On August 27, 2012, the FDA granted Gilead Sciences approval for its four-in-one Human Immunodeficiency Virus (HIV) drug, Stribild (formerly called Quad) for the treatment of HIV-1 infection in adults who have never been treated for HIV infection. The drug is made up of one of the company’s currently marketed products, Truvada, a combination of Emtriva (emtricitabine) and Viread (tenofovir disoproxil fumarate); elvitegravir, an experimental integrase inhibitor; and cobicistat, a boosting agent. The once-daily drug is another addition to Gilead’s growing product portfolio of HIV drugs and is poised to reinforce the company’s status as arguably the world’s leading manufacturer of HIV drugs. In addition, Stribild is expected to be a big hit as HIV treatment has evolved from multi- to single-pill regimens, thereby simplifying treatment regimens and resulting in better compliance. Amidst the overall buzz generated by Stribild’s approval is the issue of pricing. The Wholesale Acquisition Cost (WAC) of Stribild is expected to be $28,500 a year, and although rebates, discounts, or other price concessions might be offered by Gilead, advocacy groups will surely be strapping on their boxing gloves for a showdown with the drug maker.
Picking fights with advocacy groups is not something Gilead is unfamiliar with. The US-based drug maker has been consistently maligned by various advocacy groups despite using access programs to make its anti-retroviral drugs available to developing countries at cheaper prices. Over the past two years, the company has worked to alleviate the impact of high drug prices on access to care by increasing its discounts to cash-strapped AIDS Drug Assistance Programs (ADAPs), thereby enabling patients on ADAP waiting lists to finally access lifesaving care. However, according to AIDS advocates, these actions are insufficient and Gilead should do much more, rather than continue to report billions in yearly revenues. GlobalData believes AIDS advocates might have scored a point with Gilead as the company, which recorded $8.1 billion in 2011 sales (a 9.4% increase from $7.4 billion in 2010), recently signed agreements with Ranbaxy Laboratories, Mylan and Strides Arcolab, for the manufacture of high-quality, low-cost generic versions of Emtriva in developing countries. However, it remains to be seen if the company will make similar arrangements for Stribild.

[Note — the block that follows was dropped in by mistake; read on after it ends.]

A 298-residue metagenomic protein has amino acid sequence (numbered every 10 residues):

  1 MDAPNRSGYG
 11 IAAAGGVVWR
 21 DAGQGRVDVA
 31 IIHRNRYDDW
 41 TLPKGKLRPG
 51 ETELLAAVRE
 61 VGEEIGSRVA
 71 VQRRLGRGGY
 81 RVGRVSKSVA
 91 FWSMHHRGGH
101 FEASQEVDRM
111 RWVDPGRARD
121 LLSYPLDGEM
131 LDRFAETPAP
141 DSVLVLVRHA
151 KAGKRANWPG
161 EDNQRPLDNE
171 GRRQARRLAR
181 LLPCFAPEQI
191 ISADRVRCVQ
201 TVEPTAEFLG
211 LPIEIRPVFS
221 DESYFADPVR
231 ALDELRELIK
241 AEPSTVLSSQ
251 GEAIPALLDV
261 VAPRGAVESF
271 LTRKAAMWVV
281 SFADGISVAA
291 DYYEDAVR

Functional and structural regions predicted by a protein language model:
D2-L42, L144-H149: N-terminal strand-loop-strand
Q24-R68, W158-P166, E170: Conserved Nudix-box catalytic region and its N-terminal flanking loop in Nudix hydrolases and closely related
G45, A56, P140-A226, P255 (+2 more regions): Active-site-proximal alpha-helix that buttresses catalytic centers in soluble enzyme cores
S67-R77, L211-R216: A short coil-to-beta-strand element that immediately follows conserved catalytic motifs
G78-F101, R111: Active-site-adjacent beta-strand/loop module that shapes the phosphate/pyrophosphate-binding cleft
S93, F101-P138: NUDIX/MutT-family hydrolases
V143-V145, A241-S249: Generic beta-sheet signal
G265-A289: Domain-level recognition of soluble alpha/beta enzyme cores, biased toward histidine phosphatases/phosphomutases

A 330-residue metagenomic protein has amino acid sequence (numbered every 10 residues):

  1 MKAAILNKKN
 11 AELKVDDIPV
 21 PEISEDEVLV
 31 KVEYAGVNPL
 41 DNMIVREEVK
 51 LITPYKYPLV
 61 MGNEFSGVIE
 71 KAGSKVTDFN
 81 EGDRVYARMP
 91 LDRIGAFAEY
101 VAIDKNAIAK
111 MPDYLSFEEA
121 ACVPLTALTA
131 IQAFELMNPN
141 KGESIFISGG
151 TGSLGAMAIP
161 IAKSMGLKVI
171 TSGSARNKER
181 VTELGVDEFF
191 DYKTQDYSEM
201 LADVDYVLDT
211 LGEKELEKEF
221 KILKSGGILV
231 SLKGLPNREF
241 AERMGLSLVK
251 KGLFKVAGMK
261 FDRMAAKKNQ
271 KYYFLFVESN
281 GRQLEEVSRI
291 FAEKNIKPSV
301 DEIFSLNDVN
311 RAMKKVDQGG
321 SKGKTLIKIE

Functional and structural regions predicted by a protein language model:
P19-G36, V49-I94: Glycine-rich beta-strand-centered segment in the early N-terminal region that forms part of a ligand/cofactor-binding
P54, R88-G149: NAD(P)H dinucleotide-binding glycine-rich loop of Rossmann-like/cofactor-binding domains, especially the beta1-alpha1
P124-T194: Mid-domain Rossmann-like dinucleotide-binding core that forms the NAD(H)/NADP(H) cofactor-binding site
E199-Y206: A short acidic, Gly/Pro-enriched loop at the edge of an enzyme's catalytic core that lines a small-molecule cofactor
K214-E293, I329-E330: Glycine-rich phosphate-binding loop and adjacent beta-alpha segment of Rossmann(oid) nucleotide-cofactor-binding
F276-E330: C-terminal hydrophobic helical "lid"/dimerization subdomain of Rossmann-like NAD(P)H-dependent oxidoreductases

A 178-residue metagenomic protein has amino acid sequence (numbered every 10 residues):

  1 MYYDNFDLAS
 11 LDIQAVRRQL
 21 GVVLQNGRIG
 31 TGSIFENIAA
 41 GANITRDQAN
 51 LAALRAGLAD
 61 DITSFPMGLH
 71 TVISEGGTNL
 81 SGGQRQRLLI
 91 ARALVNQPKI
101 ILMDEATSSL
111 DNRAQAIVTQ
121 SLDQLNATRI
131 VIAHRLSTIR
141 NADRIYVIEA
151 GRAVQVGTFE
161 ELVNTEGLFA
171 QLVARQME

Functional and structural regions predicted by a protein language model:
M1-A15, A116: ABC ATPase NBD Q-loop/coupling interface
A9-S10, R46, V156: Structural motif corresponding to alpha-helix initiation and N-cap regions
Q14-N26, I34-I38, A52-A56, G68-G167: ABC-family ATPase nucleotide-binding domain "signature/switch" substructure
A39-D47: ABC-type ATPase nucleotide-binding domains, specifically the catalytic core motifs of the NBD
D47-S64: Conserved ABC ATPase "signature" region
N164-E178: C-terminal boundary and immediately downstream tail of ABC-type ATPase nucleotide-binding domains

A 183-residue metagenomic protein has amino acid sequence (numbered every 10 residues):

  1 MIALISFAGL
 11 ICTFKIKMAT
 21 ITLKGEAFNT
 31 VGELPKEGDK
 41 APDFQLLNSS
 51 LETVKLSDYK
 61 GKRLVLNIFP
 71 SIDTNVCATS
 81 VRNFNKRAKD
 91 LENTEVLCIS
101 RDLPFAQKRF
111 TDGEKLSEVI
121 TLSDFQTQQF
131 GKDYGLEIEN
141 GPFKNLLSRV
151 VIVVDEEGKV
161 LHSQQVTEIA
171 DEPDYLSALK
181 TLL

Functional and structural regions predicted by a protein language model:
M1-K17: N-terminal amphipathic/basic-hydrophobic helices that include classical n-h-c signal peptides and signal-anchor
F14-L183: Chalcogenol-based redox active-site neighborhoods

In June 2012, months before Stribild’s approval, a coalition of AIDS advocates spearheaded by the AIDS Healthcare Foundation (AHF) wrote to Gilead urging the company not to “decimate ADAP” by pricing the drug higher than Atripla, the most prescribed HIV/AIDS medication. This was based upon earlier fears that Stribild could cost up to $34,000 a year, 38% more than Atripla. The company’s decision to price Stribild at a WAC of $28,500 a year means it will cost about 12.3% more than Atripla. Without a doubt, Gilead would have envisaged some pushback from advocacy groups before pricing the drug. This brings to the fore the old debate about what the key motivators are for pharmaceutical companies to stay in business: to provide life-saving treatments to patients who are in dire need of them, or to announce huge profits and make shareholders smile all the way to the bank? The drug development process is surely an expensive and risky one but where, if at all, do we draw the line at pricing? GlobalData believes that the Stribild story has just begun and looks set to present many twists in subsequent weeks. AIDS advocacy groups will derive some encouragement from Gilead’s recent generic manufacturing deals and feel that they can pressure the company into reducing Stribild’s WAC, or grant them sizeable discounts. Gilead has named its price and a response is expected to follow. However, if history is anything to go by, patient advocacy groups can be very persistent and will travel great lengths to achieve their goals.
Date: August 29, 2012
Filed Under: Drug Discovery